Acute colonic pseudo-obstruction (or OS) is rare and has been reported as isolated case reports or small case series. It is described by a clinical and radiological picture of acute large bowel obstruction without a mechanical cause. It has most commonly been reported after pregnancy or Caesarean section, although has also been reported to occur after trauma and severe burns.
The pathophysiology of the condition is still unclear although one explanation is that an imbalance between sympathetic and parasympathetic innervation to the colon results in an overall excess in sympathetic activity . This explanation is given credence by the location of autonomic nerves close to structures at risk during Caesarean section, including the cervix and the vagina. However, it is likely that the true pathogenesis is multifactorial.
Management of OS can be classified into non-surgical and surgical treatment, although arguably diagnosis and recognition are the most important aspects of care. Indeed, significant morbidity and mortality from the condition has been reported when there is a wrong diagnosis, most commonly paralytic ileus, and a delay in the diagnosis of bowel perforation, usually by junior obstetric or general surgical doctors .
Progressive abdominal distension is often painless at first. Importantly, bowel sounds are usually present and may be normal. Initial management should include intravenous fluid therapy, nasogastric suction and a plain abdominal X-ray. Most cases do not require surgical intervention and settle with either endoscopic or pharmacological therapy. Colonoscopic decompression is successful in the majority of cases, although recurrence is common. Pharmacological treatment includes naloxone, cholinergic stimulation with neostigmine or erythromycin and cisapride. In our patient, both colonoscopic decompression and neostigmine failed to resolve the pseudo-obstruction, and she developed progressive caecal distension and subsequently caecal perforation and peritonitis. Surgical treatment is indicated when the caecal diameter is greater than 9cm or there is evidence of perforation and comprises either caecostomy or, if ischaemic bowel is present, limited right hemicolectomy with or without primary anastomosis.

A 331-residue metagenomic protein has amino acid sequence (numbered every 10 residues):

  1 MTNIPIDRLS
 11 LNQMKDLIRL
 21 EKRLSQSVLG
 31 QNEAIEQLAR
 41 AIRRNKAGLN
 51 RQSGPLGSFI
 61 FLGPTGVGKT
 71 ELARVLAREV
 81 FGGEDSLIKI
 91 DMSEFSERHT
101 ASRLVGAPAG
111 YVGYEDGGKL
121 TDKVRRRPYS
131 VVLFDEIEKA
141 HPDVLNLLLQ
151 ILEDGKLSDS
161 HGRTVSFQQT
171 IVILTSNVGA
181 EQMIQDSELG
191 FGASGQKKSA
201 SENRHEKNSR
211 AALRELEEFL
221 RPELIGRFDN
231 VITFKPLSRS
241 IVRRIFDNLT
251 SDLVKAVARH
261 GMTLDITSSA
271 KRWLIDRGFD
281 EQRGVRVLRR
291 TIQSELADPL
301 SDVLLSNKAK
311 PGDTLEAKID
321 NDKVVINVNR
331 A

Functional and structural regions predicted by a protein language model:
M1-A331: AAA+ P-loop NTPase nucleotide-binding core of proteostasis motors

The authors believe that OS, though uncommon, is a diagnosis to consider when investigating patients who have recently undergone Caesarean section. We advocate early general surgical referral and draw attention to the importance of regular abdominal examination to assess response to treatment and determine when surgical intervention is needed. Furthermore, we urge early escalation to senior obstetric and general surgical opinion if concerns persist.
Written informed consent was obtained from the patient for publication of this case report and accompanying images. A copy of the written consent is available for review by the Editor-in-Chief of this journal.
Ogilvie H: Large-intestine colic due to sympathetic deprivation: a new clinical syndrome. BMJ. 1948, 2: 671-673. 10.1136/bmj.2.4579.671.
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Srivastava G, Pilkington A, Nallala D, Polson DW, Holt E: Ogilvie's syndrome: a case report. Arch Gynecol Obstet. 2007, 276: 555-557. 10.1007/s00404-007-0386-5.
The authors declare that they have no competing interests.
AS was a major contributor in writing the manuscript and interpreted the data regarding the operation and outcomes. EN gathered and analysed the data regarding the obstetric history and the non-operative management of the patient; she was also a major contributor in writing the manuscript. MG performed the general surgical operation and provided the data and details of the operation. KH was the consultant surgeon in charge of the patient and provided the intellectual basis for the report; in addition, he was a major contributor to the discussion. All authors read and approved the final manuscript.